Is your teenager ready for the realities of career planning? Do you know what’s in store for the future workforce?
Remember when career planning was equated with getting a job and climbing a ladder? The ladder has turned into a spiral staircase.
Today’s students face many opportunities and potential pitfalls in their future careers. Having realistic conversations while your child is still in high school is a good start to ensuring they find satisfying jobs and fruitful careers.
The risk to traditional career planning
According to The New Work Order, a report published by the Foundation for Young Australians (FYA), the current workplace is quickly becoming unfriendly to young people. It points to the rise of automation as one of the more alarming issues facing our children:
- 70 per cent of young people entering the workforce are “in jobs that will be radically affected by automation”
- 60 per cent of students are being trained in jobs that will be changed by automation
- entry-level roles for young people are disappearing.
The FYA report clearly shows a drop in opportunity for unskilled workers and a burgeoning demand for digital literacy. Leaving high school with no qualifications and expecting to earn a living is quickly becoming a pipedream. Attending uni to gain those crucial skills connected to automation and technology is becoming essential regardless of the field of study or chosen profession.
New considerations for career planning
The future of work for today’s high school student is impacted by:
- automation – machines are already doing a lot of human tasks and this is expanding every day,
- globalisation – the internet provides global opportunity – and global competition,
- collaboration – not only will our children have many jobs throughout their careers, they’re likely to have many employers at the same time.
Carving out a new way to work
High school is the right time to prepare your children to start thinking freely about career opportunities. They’ll benefit from lower barriers to entry and won’t have to deal with rigid rules about advancement and corporate politics the way past generations did. There are more entrepreneurial opportunities allowing young people to follow their interests and pursue careers they define for themselves. This is a prime opportunity to start a conversation with your child about what’s possible. Encourage them to dream about their potential and the contributions they can make.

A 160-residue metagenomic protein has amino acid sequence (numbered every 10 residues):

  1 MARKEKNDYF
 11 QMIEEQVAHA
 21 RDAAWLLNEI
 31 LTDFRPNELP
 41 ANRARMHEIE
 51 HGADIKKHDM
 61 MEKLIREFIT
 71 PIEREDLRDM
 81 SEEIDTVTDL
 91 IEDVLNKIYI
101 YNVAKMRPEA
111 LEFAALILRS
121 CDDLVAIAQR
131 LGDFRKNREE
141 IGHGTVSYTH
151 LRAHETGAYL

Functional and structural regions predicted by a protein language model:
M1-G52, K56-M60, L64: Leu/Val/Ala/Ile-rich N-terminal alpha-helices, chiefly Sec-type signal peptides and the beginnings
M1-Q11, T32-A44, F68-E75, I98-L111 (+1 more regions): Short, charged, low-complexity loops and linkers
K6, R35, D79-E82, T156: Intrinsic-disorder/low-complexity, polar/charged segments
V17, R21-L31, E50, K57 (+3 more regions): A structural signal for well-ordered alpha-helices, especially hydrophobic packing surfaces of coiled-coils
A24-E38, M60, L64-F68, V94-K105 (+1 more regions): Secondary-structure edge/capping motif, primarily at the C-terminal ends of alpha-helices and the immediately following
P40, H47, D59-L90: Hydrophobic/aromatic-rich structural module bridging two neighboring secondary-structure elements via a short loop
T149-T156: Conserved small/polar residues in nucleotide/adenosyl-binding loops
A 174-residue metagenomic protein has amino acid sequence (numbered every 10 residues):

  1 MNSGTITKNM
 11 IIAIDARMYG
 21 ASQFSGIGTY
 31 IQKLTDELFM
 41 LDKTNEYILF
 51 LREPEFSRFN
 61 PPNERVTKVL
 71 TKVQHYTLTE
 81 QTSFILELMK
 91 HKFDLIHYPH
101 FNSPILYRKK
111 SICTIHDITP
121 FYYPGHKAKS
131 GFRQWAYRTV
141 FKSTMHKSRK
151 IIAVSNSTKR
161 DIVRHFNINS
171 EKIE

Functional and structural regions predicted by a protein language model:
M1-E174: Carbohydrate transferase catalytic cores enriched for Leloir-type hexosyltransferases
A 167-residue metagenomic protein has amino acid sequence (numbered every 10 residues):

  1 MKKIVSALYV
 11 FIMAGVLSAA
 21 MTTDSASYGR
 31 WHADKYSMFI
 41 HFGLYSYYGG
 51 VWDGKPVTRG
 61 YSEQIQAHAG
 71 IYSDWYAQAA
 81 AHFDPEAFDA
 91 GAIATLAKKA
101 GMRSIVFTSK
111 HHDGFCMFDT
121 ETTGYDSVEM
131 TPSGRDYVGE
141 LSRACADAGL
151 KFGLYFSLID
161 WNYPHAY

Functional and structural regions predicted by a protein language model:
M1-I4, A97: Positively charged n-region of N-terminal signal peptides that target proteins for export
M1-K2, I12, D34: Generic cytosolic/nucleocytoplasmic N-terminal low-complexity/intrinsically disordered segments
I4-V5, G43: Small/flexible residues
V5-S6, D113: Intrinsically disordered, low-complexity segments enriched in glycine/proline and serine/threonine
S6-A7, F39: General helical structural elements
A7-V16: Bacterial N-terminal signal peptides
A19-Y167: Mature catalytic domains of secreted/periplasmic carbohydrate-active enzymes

Mitigating risk in an uncertain careers market
While university is a good start, it’s not the guarantee of success it once was. Parents and students need to make savvy decisions, especially in light of the risks present in the current economy which, according to the FYA report, are only going to get worse.
- Unemployment – One in three young people in Australia is unemployed or underemployed. For unskilled men, the prospects are looking grim, with as many as 25 per cent of them never finding work once they lose their job.
- Inequality – As the demands for skilled labour increases along with wages for those jobs, unskilled labour becomes a global commodity with dropping incomes.
- Insecurity – More than 50 per cent of new jobs in advanced economies have been temporary, part-time or self-employed, a trend starting in the 1990s and showing no signs of abating.
Make sure to talk to your child about the new realities of work and how they anticipate they can insulate themselves from risk.
How to succeed in the gig economy
Your child will have more jobs, with more employers, and will likely supplement income by being self-employed. This is a vastly different approach to work than has ever been experienced, especially since it’s being played out all over the world. Competition and opportunity come from all corners of the world. Students in high school have to start thinking about a career in far more creative ways than ever before. The good news is the kind of creativity and collaboration required for success is, for the most part, welcomed by today’s youth.
Where to find good employment outcomes
A common desire for both parents and students is to find the right guidance for success in this new working order. Murdoch University ranks first in Australia for overall undergraduate employment. For those teens wanting to enter the job market and succeed, Murdoch is a good place to start.